To use it, first install the package imagehash:

pip install imagehash

Next, go to the location where ESMValTool is installed and run

python esmvaltool/utils/testing/regression/compare.py ~/reference_output/ ~/output/recipe_python_20220310_180417/

where the first argument is a reference run or a directory containing such runs and the second and following arguments are directories with runs to compare to the reference run(s).

To compare all results from the current version to the previous version, use e.g.:

python esmvaltool/utils/testing/regression/compare.py /shared/esmvaltool/v2.4.0 /shared/esmvaltool/v2.5.0

To get more information on how a result is different, run the tool with the --verbose flag.

Testing recipe settings

A tool for generating recipes with various diagnostic settings, to test of those work. Install ESMValTool in development mode (pip install -e '.[develop]') to make it available. To use it, run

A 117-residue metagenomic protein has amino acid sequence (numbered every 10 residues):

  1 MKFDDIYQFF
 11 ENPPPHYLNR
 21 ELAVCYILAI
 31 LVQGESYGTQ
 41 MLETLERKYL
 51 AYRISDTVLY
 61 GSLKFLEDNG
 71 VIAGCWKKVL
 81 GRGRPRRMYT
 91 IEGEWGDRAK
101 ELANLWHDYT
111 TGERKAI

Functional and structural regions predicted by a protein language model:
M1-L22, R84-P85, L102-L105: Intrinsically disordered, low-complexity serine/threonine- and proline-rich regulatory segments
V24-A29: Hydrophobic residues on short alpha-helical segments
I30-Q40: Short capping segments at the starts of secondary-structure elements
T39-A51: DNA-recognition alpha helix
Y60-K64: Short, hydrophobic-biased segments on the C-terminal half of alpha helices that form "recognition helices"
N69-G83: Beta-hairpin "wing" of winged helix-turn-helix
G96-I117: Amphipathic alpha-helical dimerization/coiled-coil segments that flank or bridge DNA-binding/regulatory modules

test_recipe --help


draft_release_notes.py is a script for drafting release notes based on the titles and labels of the GitHub pull requests that have been merged since the previous release.

To use it, install the package pygithub:

pip install pygithub

Create a GitHub access token (leave all boxes for additional permissions unchecked) and store it in the file ~/.github_api_key.

Edit the script and update the date and time of the previous release and run the script:

python esmvaltool/utils/draft_release_notes.py ${REPOSITORY}

REPOSITORY can be either esmvalcore or esmvaltool depending on the release notes you want to create.

Review the resulting output (in .rst format) and if anything needs changing, change it on GitHub and re-run the script until the changelog looks acceptable. In particular, make sure that pull requests have the correct label, so they are listed in the correct category. Finally, copy and paste the generated content at the top of the changelog.

Converting Version 1 Namelists to Version 2 Recipes